Yesterday, we received some great news! The Elizabeth Lee Black School at the Barber National Institute has received the “Award for Leadership and Innovation in Special Education” from the National Association of Private Schools (NAPSEC). NAPSEC, headquartered in Washington, DC, is the largest national organization representing private special education programs.
This prestigious award recognizes the school’s consistent efforts to ensure that children with disabilities receive the many benefits that digital technology offers for state-of-the-art education. In particular, the school is being recognized for an artist-in-residence project that brings a professional artist together with students and faculty to create multimedia publications such as digital books, movies and animations that reinforce or expand upon concepts taught in the classroom. Many of the students create “social stories” that help them achieve their individual communications or behavior goals.
This recognition made me look back in time to when Dr. Barber established our initial program at the YWCA in 1952. Dr. Barber was a school psychologist for the Erie School District, and was responsible for telling parents of children with special needs that they were not eligible to attend school because of their disability. She and the parents wanted more for these children, and so began the first classroom.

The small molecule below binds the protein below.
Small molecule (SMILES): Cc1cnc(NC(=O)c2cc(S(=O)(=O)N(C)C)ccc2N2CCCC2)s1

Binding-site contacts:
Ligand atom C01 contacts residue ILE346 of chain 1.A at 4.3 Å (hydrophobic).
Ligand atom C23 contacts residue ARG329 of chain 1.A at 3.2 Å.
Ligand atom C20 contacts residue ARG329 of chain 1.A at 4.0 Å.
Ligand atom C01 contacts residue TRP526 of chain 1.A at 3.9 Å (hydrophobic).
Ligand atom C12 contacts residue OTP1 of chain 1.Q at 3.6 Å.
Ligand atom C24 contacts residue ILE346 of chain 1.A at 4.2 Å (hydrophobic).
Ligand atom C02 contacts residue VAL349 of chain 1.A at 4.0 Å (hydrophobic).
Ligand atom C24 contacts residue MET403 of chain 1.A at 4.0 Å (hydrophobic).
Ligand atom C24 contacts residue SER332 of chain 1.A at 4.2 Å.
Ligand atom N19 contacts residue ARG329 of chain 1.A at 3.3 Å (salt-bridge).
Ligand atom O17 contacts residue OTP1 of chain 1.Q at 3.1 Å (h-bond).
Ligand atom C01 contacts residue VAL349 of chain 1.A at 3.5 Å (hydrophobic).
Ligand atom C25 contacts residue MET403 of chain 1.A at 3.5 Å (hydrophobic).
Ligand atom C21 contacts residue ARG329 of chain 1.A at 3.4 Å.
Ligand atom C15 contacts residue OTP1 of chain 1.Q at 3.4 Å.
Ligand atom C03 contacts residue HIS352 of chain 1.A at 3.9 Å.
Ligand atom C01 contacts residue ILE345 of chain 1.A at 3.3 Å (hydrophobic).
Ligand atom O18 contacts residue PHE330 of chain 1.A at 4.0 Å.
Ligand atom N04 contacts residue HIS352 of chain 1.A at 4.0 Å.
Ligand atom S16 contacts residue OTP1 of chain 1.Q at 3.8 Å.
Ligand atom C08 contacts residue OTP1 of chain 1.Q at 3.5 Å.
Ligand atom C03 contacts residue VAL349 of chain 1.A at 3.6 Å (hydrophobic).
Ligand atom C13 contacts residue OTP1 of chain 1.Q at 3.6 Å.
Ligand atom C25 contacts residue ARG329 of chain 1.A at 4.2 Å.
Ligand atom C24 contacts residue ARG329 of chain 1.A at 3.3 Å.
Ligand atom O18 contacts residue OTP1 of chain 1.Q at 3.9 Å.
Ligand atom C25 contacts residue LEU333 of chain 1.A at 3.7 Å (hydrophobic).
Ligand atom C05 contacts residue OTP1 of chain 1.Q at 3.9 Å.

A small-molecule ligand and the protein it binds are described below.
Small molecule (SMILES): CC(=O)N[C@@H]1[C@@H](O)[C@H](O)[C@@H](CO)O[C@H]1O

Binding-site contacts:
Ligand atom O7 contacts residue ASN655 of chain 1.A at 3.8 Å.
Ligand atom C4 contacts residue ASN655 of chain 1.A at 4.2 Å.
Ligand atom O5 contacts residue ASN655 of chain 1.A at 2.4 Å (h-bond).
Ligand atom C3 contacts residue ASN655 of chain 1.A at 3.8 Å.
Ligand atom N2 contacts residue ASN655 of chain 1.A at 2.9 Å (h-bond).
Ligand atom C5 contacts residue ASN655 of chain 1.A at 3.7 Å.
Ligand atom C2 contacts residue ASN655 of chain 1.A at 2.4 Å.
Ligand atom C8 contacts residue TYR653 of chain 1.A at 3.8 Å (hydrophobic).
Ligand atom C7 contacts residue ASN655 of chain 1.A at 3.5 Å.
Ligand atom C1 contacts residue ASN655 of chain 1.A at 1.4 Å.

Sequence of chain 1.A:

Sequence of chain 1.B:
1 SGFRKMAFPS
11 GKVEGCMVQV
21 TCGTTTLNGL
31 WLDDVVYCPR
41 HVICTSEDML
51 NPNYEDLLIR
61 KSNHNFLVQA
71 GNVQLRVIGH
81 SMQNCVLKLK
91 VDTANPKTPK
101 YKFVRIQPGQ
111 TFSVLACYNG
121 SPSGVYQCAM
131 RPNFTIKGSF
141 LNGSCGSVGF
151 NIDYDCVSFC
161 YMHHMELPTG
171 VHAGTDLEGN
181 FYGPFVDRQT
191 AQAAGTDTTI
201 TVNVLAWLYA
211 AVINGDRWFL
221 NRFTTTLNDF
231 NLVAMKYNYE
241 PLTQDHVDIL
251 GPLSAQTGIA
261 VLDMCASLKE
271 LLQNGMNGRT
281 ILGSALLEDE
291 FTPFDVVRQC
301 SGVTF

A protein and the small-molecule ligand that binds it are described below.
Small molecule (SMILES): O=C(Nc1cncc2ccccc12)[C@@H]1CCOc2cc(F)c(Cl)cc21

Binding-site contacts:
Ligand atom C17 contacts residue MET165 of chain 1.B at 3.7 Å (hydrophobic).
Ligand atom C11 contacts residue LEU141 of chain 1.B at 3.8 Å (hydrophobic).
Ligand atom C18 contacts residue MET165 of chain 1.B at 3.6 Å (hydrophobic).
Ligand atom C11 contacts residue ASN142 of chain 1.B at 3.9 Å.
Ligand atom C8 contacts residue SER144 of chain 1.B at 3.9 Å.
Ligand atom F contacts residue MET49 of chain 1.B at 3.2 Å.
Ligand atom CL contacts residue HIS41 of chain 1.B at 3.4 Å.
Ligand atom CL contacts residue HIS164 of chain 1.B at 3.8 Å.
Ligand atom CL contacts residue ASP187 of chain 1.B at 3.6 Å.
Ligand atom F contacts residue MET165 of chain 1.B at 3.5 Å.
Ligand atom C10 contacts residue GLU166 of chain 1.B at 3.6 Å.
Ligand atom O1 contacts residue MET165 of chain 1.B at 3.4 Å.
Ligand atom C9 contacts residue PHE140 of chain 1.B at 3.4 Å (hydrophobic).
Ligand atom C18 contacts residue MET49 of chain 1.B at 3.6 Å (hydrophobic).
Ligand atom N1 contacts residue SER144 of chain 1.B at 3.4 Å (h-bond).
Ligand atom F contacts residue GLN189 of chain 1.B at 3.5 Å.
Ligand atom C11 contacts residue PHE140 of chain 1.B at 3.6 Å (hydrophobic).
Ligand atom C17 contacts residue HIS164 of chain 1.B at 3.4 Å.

In 1963, the Barber Center was designated as one of the first Approved Private Schools in Pennsylvania by the Department of Education. Approved Private Schools were established to serve children with special needs who cannot receive an appropriate education in their local school district. Over the years, the school has expanded and developed an expertise working with children with autism, intellectual disabilities, multiple disabilities, and mental health challenges.
Our first venture with technology was with the Apple IIe, in 1983. Who would have believed that in a short 30 years, we would go from one machine in the school to computers and iPads in every classroom? Today’s software programs and applications focus on addressing students’ social-emotional learning, as well as adding new dimensions to communication skills and real-world exploration.
I believe that digital technology continues to change society, self-expression and education, but too often children with disabilities are left behind. At ELBS, we are intent on bridging the digital divide for our students and using technology to broaden their opportunities for learning. Without question, there is great potential, but we need to be thoughtful and intentional in our use of technology.
Who knows what another 30 years will bring us?